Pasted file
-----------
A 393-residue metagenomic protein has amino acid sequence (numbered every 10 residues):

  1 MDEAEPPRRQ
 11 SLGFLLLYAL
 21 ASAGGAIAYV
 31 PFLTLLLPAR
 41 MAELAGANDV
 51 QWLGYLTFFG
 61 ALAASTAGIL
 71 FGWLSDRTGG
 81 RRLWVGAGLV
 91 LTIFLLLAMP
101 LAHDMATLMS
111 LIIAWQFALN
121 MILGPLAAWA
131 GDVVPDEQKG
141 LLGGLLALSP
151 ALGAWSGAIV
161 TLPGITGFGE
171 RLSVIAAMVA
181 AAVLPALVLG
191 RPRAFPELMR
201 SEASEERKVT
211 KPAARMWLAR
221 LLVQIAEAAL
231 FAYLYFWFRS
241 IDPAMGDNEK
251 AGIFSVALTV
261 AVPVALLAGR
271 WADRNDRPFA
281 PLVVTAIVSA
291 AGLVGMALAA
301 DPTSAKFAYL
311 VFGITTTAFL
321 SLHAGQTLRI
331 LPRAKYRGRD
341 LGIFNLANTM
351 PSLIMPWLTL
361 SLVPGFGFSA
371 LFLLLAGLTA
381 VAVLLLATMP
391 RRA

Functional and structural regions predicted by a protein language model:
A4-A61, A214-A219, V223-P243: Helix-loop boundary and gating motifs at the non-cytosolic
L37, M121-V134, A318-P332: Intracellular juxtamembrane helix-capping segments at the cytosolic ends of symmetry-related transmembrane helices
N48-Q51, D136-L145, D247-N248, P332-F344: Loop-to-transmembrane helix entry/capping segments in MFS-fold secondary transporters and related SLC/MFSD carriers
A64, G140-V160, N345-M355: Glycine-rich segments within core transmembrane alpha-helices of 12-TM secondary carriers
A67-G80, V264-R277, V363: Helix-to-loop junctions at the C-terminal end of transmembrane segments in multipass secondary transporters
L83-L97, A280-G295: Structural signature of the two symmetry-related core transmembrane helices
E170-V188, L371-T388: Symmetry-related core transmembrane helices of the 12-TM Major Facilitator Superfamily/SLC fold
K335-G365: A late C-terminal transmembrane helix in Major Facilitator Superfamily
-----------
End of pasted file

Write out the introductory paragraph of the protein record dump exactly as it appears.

A 393-residue metagenomic protein has amino acid sequence (numbered every 10 residues):